Yes, but you have to look at the potential market. Video games sell today in a global market, and they are more mainstream than at any other time in the history of the industry. According to VGChartz there have been ~70 million Wii's, ~40 million XBOX360's, and ~35 million PS3's sold worldwide. There is a huge market for video games today, so the industry can certainly sustain a low price/high volume sales strategy and still be successful at least for the most popular game genres. Sure it was easy to justify a $50 price tag back when successful video games sold in the tens or even hundreds of thousands of copies. But, now that the most popular games sell fifteen or twenty million copies or more, $50 per game becomes a lot more excessive and stifling even when the games have eight figure development expenses.

Even so, many games still struggle to make money. Part of the problem is the incredibly huge costs (esp. marketing budgets these days). I'd be curious to see what the break-even points really are and how many games are profitable.
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97.
 
Re: GameStop Used Game Lawsuit
Mar 27, 2010, 20:54
97.
Re: GameStop Used Game Lawsuit Mar 27, 2010, 20:54
Mar 27, 2010, 20:54
 
Jerykk wrote on Mar 27, 2010, 19:59:
Conversely, there is no good reason to buy and sell your games used.

People use money from selling used games to buy new games. Duh.

Of course, I already 'splained this to you before but you seem to have forgotten.

When you buy or sell used games, developers and publishers don't see any money. It's the same result as when people pirate games. Now, you can argue that someone did buy the game new at some point but again, that was one sale. If the game was resold 5 times after that, that's 5 sales where the developer and publisher didn't see a penny.

And I explain again: People selling used games often use the proceeds to buy new games. Go hang out at your local EB/Gamestop for a time and you'll see people trading in games and using those trade-ins to finance new games purchases. Happens all the time. The money they are effectively receiving selling their used copies is going to developers via new games sales. So in effect, the used market helps finance the new market.

It's a simple concept. Which you still don't get. Which makes me wonder...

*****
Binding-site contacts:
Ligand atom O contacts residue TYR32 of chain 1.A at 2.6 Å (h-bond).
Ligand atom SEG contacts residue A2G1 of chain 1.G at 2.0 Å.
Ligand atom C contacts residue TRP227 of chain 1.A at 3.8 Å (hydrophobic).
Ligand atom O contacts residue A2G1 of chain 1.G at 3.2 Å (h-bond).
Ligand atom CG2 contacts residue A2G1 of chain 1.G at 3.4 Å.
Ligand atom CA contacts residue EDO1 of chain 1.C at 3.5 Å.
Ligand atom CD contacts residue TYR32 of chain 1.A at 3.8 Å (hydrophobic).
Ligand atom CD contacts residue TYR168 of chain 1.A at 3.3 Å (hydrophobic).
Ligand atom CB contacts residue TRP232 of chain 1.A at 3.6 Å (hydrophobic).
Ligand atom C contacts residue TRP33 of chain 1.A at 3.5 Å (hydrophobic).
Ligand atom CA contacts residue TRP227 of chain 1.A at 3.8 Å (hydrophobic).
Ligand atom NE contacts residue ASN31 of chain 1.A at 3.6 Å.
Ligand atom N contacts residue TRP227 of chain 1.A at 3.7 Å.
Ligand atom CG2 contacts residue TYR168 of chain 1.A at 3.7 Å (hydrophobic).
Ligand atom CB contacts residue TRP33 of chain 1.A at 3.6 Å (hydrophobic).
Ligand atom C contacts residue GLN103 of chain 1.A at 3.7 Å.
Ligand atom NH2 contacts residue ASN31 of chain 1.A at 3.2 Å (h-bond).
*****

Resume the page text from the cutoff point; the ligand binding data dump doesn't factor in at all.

This comment was edited on Mar 27, 2010, 20:59.
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91.
 
Re: The used game market is just capitalism at work.
Mar 27, 2010, 14:54
91.
Re: The used game market is just capitalism at work. Mar 27, 2010, 14:54
Mar 27, 2010, 14:54
 
Jerykk wrote on Mar 27, 2010, 04:01:
To expect people to pay the same price for all games (regardless of quality) leads to mediocrity and the prioritizing of marketing and hype over quality.

Nobody is expected to pay the same price for all games. That's why games typically drop in price over time. Those who value the game more pay earlier and higher, those who don't pay later and pay less.
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86.
 
Re: Your reasoning is flawed.
Mar 27, 2010, 00:43
86.
Re: Your reasoning is flawed. Mar 27, 2010, 00:43
Mar 27, 2010, 00:43
 
I've Got The News Blues wrote on Mar 27, 2010, 00:28:
The cost of the media and packaging per unit is fixed in the sense that it is a predictable cost which does not vary (much) regardless of the number of units sold.

On a per unit basis no. But it's variable with respect to the overall cost based on the number of units; hence the term "variable cost".

The rest of the cost of producing a video game does vary greatly per unit depending upon the final number of copies sold. That was my point. Arguing semantics doesn't change that.

You're right, but you're using the terms backwards. Semantics is important in debate.

I don't and didn't dispute that, but as I pointed out and you agreed, that price is very fluid (not firmly fixed upfront).

I don't think it's quite as fluid as you think. As price drops, the number of units needed to be sold to break even starts increasing exponentially. For example, say a game cost $1M to produce with a variable unit cost of $5/unit (i.e. packaging, materials, etc). If the game was sold for $50, the developers need to sell about 22k units to break even. Slash the price in half to $25 and they now need to sell 50k units to break even; more than double the number of copies. Cut the price even further, say $10, and they now need to sell 200k copies, almost 9x as many copies. Etc.

Ultimately it will come down to demand, but there is going to be a cut-off point.

This comment was edited on Mar 27, 2010, 00:50.
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82.
 
Re: Your reasoning is flawed.
Mar 27, 2010, 00:05
82.
Re: Your reasoning is flawed. Mar 27, 2010, 00:05
Mar 27, 2010, 00:05
 
I've Got The News Blues wrote on Mar 27, 2010, 00:01:
Your reasoning is flawed. The only fixed unit cost of a video game is the minimal cost of its packaging and media.